Mixed views about success of new cannabis cafe rules

The new rules banning tourists from cannabis cafes in the south of the country have been welcomed by people living close to the cafes in Maastricht, mayor Onno Hoes told news agency ANP on Tuesday.

‘The system is workable,’ Hoes said. The ban was introduced in the south of the country at the beginning May and will be expanded nationwide in 2013. The government hopes the new rules will reduce drugs tourism and criminality.
The mayor told reporters he did not know if the positive signs were due to the fact 13 of the city’s 14 cannabis cafes have closed their doors in protest at the new policy.
In addition, he admitted 20 street dealers have been arrested since the new law came into effect. This is more than usual, Hoes said.
Meanwhile, Labour councillors in Venlo say the ban has led to such a surge in street dealing that they have set up a hotline where locals can report problems. Councillor Hay Janssen said the south of the country is now suffering from a ‘tsunami of drug runners’.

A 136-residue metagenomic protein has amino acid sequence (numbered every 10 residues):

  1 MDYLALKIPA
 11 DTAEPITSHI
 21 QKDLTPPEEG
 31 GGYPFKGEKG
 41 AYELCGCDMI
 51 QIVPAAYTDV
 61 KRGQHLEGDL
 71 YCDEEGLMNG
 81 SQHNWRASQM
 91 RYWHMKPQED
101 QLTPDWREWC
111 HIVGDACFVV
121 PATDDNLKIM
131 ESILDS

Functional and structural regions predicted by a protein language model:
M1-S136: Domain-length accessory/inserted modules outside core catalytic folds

‘This has serious consequences for the safety and atmosphere in villages and towns,’ he said.
Nu.nl also reports that the ban, which also requires locals to register as official cannabis users, has led to an increase in drugs tourism in Nijmegen. The ban is not yet in force in the city. ‘Sales have gone up by 20% to 30%,’ one coffee shop owner told the website.

Thank you for donating to DutchNews.nl.

We could not provide the Dutch News service, and keep it free of charge, without the generous support of our readers. Your donations allow us to report on issues you tell us matter, and provide you with a summary of the most important Dutch news each day.

Make a donation